The types of compensation available under the Jones Act include:

  • Past, present, and future medical expenses
  • Lost income and loss of future earning capacity
  • Past, present, and future pain and suffering and mental anguish

The Jones Act also provides coverage for permanent disability and permanent disfigurement and scarring.

Statutes of Limitations for Maritime Cases

Both the Jones Act and the LHWCA have statutes of limitations. These laws require injured workers to file claims within a certain period of time. If too much time has passed, a valid claim becomes void. The injured worker will lose out on valuable compensation. For this reason, workers must take swift action on their injury claims.

When filing a claim under the Jones Act, claimants have a total of three years from the date of the injury or event to take action. After three years, the courts will likely dismiss the case. But there is an exception to the statute of limitations.

This exception is called the discovery rule. It holds that the statute of limitations does not begin to run until an injured worker becomes aware or should have become aware of their injuries.

The statute of limitations is a bit shorter for LHWCA claims. Injured workers have only one year from the date of the injury to pursue benefits.

This rule also has exceptions. For example, suppose that the injury is an occupational disease, such as lung disease. In that case, the worker has two years from the date they first learn of their illness. Also, if the employer fails to file a first report of the injury, the statute of limitations will not begin running until they file the report.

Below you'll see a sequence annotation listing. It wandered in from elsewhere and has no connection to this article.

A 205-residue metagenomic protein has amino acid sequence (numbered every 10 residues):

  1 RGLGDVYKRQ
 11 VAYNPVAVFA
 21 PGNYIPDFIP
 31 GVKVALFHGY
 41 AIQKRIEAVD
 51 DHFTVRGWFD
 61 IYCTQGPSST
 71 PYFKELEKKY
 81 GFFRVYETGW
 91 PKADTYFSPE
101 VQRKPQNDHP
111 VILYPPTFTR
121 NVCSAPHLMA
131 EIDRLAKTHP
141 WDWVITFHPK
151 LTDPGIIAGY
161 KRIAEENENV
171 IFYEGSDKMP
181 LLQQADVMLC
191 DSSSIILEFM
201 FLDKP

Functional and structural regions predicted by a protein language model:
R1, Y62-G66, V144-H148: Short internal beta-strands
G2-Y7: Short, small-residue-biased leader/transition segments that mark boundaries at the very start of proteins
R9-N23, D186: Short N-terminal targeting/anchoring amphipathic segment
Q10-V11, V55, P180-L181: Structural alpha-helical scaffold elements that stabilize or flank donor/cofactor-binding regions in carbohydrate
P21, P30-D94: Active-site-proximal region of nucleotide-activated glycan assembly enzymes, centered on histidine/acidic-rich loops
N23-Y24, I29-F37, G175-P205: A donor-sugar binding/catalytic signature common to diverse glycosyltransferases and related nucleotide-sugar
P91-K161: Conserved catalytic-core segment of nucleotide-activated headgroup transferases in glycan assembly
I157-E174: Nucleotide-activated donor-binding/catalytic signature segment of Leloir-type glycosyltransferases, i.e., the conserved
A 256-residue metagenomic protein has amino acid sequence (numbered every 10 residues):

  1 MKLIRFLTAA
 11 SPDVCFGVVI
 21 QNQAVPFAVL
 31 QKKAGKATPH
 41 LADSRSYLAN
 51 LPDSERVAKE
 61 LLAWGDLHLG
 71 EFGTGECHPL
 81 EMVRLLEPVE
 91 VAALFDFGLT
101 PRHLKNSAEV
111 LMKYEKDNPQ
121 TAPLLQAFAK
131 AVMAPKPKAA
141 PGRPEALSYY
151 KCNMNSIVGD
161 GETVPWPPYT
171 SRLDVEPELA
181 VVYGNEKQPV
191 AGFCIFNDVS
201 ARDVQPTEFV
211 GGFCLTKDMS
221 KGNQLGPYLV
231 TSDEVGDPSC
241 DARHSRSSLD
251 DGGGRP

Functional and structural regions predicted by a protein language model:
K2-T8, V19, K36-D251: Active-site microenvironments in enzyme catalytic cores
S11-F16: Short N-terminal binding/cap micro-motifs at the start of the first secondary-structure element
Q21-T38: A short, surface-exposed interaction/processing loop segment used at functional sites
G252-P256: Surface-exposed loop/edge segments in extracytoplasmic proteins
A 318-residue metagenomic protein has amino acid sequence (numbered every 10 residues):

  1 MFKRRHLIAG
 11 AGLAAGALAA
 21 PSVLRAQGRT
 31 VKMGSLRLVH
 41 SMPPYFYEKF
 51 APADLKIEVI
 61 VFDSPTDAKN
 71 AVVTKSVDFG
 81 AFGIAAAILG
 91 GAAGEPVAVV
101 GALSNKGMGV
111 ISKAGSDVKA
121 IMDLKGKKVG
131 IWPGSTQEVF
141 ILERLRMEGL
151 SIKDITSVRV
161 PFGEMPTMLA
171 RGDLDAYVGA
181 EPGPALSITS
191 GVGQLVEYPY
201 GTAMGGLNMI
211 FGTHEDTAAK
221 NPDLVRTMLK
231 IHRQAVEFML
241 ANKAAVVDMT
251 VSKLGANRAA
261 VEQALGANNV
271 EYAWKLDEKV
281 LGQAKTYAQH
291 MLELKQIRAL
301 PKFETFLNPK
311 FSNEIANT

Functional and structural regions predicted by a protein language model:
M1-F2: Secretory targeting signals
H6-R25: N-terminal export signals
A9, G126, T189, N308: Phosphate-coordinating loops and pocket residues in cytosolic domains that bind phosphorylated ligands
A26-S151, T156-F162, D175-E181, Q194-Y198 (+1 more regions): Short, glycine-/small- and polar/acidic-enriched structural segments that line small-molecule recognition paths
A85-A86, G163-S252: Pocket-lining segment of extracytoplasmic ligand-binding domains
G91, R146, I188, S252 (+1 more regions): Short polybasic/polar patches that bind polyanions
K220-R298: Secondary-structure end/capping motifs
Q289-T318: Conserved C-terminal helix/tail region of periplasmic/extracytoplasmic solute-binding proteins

Why Choose The Joel Bieber Firm?

Attorney Joel Bieber and his team have recovered millions of dollars for clients over the years. The dedication and commitment to excellence of the Virginia maritime and longshore injury lawyers at the firm remain unmatched.

As many have in the past, you can turn to The Joel Bieber Firm to faithfully represent you in your time of need. While you are taking time to recover, Mr. Bieber and his team of Virginia maritime and longshore injury lawyers will handle every task crucial to your claim, including:

  • Investigating the accident
  • Filing and managing all relevant paperwork
  • Negotiating with insurance carriers for a proper settlement
  • Consulting with the appropriate experts
  • Keeping you abreast of the progress of your case

Injured maritime workers deserve to have their injury claims honored to the full extent of the law. The Joel Bieber Firm fights hard to make this happen.

Experienced Virginia Maritime and Longshore Injury Lawyers Who Care

If you are dealing with maritime issues, don’t go it alone! Let the Virginia maritime and longshore injury lawyers from The Joel Bieber Firm fight for you. Call today for a free consultation.


Contact an experienced Injury Claims Lawyer at The Joel Bieber Firm today for your free initial consultation.